On July 20, 1969, astronauts Neil Armstrong and Buzz Aldrin took their first steps on the moon. To celebrate the 50th anniversary of that landmark event, CU Boulder is highlighting the stories of scientists and engineers from across the university who contributed to the first five decades of human space exploration—and who are paving the way for future journeys to the moon and beyond. Learn more about the history of CU in space.
Fifty years after it was first laid out on the moon, the Laser Ranging Retroreflector experiment, the brainchild of JILA's James Faller, is still in use.
Author Charles Fishman talks about how the U.S. pulled off the feat of landing astronauts on the moon—plus moon rocks, lunar telescopes and more.
More than 50 years after humans first set foot on the moon, one CU Boulder researcher will gain access to a cache of never-before-studied lunar rocks.
A technology once considered wildly impractical could help to keep astronauts healthy as they return to the moon and travel even farther.
A new infrared camera will record temperatures at the surface of the moon in more detail than ever before.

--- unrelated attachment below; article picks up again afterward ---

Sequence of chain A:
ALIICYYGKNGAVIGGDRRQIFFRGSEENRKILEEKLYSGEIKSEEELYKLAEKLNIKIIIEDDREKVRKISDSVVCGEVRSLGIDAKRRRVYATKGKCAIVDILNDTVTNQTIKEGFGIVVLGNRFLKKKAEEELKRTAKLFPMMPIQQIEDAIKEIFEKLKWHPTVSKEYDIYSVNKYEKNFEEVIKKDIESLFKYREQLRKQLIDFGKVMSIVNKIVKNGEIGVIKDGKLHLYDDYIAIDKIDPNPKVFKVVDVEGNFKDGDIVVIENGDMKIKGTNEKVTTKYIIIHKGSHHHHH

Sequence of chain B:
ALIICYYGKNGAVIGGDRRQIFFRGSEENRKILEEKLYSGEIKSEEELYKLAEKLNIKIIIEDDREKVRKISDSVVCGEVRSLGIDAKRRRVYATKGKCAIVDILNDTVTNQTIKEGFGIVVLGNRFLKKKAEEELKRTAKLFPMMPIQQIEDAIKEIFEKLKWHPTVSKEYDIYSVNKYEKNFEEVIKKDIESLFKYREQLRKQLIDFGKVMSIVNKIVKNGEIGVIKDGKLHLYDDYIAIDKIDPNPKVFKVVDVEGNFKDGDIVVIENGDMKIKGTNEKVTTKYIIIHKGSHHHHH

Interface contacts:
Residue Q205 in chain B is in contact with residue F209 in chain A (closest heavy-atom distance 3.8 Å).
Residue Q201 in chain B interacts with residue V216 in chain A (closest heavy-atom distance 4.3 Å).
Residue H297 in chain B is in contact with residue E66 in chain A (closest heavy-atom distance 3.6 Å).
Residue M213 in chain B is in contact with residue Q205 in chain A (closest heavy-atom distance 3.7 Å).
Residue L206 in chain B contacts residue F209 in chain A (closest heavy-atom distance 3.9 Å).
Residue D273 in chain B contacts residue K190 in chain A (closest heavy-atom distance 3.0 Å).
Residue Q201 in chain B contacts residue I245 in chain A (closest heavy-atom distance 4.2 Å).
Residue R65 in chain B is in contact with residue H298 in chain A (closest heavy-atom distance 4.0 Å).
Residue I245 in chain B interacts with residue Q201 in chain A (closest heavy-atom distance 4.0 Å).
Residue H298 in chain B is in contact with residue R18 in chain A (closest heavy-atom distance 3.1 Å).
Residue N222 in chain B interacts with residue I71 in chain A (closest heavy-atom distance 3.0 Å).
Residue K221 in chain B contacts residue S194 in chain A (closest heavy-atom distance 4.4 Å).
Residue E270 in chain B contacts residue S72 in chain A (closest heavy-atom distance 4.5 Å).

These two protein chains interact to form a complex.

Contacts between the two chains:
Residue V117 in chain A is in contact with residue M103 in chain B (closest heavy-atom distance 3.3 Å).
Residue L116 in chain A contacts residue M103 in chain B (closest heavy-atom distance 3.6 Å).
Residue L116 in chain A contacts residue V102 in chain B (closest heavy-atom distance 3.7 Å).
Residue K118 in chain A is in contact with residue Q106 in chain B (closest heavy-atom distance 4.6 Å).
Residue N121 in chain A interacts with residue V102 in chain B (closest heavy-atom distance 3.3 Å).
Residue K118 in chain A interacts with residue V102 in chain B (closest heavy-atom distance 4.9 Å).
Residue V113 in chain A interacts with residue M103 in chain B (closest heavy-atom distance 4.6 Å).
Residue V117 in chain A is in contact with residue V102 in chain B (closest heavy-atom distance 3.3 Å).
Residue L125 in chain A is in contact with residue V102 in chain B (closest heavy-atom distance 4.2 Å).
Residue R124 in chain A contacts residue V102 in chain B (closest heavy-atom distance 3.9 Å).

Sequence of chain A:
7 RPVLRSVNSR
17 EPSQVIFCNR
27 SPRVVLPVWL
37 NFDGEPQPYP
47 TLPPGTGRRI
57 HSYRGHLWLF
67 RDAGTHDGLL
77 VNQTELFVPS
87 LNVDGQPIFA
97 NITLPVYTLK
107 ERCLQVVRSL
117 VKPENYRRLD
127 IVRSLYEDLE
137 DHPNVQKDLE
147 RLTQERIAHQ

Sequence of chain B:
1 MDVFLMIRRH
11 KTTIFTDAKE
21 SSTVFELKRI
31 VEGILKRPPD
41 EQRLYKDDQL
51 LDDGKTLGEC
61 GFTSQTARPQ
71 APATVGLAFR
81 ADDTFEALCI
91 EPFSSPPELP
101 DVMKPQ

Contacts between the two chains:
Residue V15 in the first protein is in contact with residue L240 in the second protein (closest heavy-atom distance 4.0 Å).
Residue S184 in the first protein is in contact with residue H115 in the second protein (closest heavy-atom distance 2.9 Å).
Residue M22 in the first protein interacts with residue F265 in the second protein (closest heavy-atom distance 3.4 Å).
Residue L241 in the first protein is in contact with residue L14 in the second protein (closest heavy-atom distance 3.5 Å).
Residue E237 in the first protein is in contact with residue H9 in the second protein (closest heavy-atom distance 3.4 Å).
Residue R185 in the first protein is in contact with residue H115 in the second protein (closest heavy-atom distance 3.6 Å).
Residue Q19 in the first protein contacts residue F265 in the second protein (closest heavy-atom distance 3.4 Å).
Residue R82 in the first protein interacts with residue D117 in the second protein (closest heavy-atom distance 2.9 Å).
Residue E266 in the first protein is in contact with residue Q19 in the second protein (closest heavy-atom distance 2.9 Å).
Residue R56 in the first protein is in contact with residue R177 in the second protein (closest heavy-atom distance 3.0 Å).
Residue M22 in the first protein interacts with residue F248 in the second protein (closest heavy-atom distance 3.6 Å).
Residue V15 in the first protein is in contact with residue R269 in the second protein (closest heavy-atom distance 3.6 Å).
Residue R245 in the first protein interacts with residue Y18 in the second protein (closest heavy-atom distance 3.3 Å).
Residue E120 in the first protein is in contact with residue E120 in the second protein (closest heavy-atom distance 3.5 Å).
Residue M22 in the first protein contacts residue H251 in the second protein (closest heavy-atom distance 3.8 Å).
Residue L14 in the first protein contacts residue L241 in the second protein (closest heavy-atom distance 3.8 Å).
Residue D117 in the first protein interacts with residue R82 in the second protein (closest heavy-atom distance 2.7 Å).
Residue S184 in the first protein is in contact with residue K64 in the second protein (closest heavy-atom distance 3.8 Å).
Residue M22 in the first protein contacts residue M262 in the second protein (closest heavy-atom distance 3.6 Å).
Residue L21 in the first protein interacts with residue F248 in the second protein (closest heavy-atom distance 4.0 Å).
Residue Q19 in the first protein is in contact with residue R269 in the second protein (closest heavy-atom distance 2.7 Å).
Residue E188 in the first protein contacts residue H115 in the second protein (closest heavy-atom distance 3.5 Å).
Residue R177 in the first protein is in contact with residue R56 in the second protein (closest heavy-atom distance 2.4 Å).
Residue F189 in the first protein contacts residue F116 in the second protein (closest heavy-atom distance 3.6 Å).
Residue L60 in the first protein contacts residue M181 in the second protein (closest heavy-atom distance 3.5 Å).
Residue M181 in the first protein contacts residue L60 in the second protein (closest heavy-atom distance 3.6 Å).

For the Media
Faculty experts from CU Boulder are available to discuss lunar science and exploration. To arrange an interview, contact Daniel Strain, CU Boulder media relations, at email@example.com:
Assistant Professor, Ann and H.J. Smead Department of Aerospace Engineering Sciences
Bioastronautics, human health in space
Dean, College of Engineering and Applied Science
Space policy, human space flight
Professor, Department of Astrophysical and Planetary Sciences
Space policy, future moon missions
Research Associate, Department of Geological Sciences
Moon rocks, lunar geology
Assistant Professor, Department of Astrophysical and Planetary Sciences and Laboratory for Atmospheric and Space Physics
Lunar geology, water on the moon
Director, Fiske Planetarium
Astronomy, Apollo program
Assistant Dean, College of Engineering and Applied Science
Space policy, human spaceflight